Human Rights and the Arab Spring



The Arab Spring began as a macabre protest against human rights violations. On December 17, 2010, Mohammed Bouazizi set himself on fire because of mistreatment by a policewoman. Human rights violations are all too common in the Middle East and have been one of the main demands for reform by protestors. Governments in Syria, Saudi Arabia, Bahrain, Libya, and others have certainly not been averse to killing and torturing their own people to maintain the status quo. A brief look at Jordan—one of the more “liberal” Middle Eastern states—will reveal the extent of the problem.

On their website, the Jordanian government states that they have “consistently been cited by Amnesty International as the country with the best human rights record in the region.” Jordan faces extensive problems with human rights, from bad prison conditions to harassment of journalists to torture of political prisoners. In general, the Hashemite monarchy pushes for reform and pays lip service to human rights, but a desire to maintain power and a lack of effective governance in the country leads a continuation of human rights abuses in the kingdom.

While Jordan has made progress in curbing human rights abuses, problems are still widespread, due mainly to the presence of the secret police, the mukhabarat. The secret police have their own courts, the State Security Courts, outside the law in pursuing and detaining people deemed a threat to national security. Although laws exist preventing the unlawful detention of suspects for more than ten days without being charged, extensions are usually granted. Certain detainees are often held for even longer times by the secret police. Secret police monitor just about everything and have informants in almost every organization: NGOs, mosques, churches (the LDS branch president of the Irbid branch in Jordan told me once that at least one member was a mukhabarat informant), newspapers, labor unions, and more.

Amnesty International states in one of its reports that Jordan has been one of the countries to which the United States has extradited suspected terrorists because of less restrictive prohibitions on the use of force. Prison conditions are sub-standard: the food and water are often unhealthy, living conditions are dirty, news is withheld from prisoners, and prisoners are often subject to mistreatment by guards. In the past several years, several prisoners have died in prison or while being taken in. Additionally, the government denies citizenship to Jordanians of Palestinian descent; the government monitors the Internet, private correspondence, and the press; television channels that run afoul of the government are shut down; and, freedom of assembly is generally limited. While laws guarantee most if not all of these freedoms, the government often finds ways to skirt them or just ignores them completely.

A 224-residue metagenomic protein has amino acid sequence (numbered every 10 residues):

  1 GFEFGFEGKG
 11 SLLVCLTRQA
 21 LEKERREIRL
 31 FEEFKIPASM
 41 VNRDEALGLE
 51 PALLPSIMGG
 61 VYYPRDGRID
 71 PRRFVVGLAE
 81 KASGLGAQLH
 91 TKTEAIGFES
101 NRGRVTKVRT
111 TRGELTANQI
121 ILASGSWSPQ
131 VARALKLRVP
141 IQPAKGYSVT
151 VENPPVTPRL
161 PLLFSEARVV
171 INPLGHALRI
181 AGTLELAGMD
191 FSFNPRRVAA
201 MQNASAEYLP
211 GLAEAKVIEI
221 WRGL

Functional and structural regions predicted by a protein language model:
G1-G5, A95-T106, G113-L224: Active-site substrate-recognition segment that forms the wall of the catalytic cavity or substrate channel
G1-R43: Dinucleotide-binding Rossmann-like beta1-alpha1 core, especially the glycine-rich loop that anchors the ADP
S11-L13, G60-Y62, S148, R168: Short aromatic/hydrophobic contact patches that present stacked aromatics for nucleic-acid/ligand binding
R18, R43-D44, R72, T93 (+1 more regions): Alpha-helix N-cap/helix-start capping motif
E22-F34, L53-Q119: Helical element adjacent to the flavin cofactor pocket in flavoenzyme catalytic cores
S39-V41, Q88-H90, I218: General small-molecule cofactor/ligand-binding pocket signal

However, King Abdullah has recognized the need for reform and has at least instituted reform programs in the prisons. Additionally, the fact that the Jordanian government has allowed Amnesty International to assess prison conditions suggests a desire for more openness and reform within Jordan. Despite these small steps forward, Amnesty International suggests that conditions are slow to change because of a lack of “individual accountability”—that is, the government has difficulty monitoring the actions of the police and security forces. So, while the higher levels of government push for change, the lower levels are not always on the same page.

The saddest part of all this is that the Jordanian governments website is not lying—it does have one of the best human rights records in the Middle East. Libya is in a state of virtual civil war, Bahrain’s opposition is decimated after a bloody crackdown, and even Egypt still routinely imprisons opposition supporters. The Arab Spring has shown Middle Easterners that they do not have to chafe under oppressive rulers and consistent human rights violations. Unless Arab governments find a way to change, their lousy human rights records will prove their undoing. The United States also needs to recognize this fundamental shift in Middle Eastern domestic politics. By basing their support for Middle Eastern regimes on short-term security interests and not on principles—such those embodied in the concept of human rights—the reputation of the US will accompany its corrupt allies in the Middle East on the way out.


James Juchau

James studies economics and Arabic at Brigham Young University in the hopes of one day participating in global economic development efforts. He speaks French fluently and has spent time in the Middle East and Europe. He is currently interning with Development Gateway in Washington, DC, and will be doing an Arabic study abroad program in Jordan in the fall.

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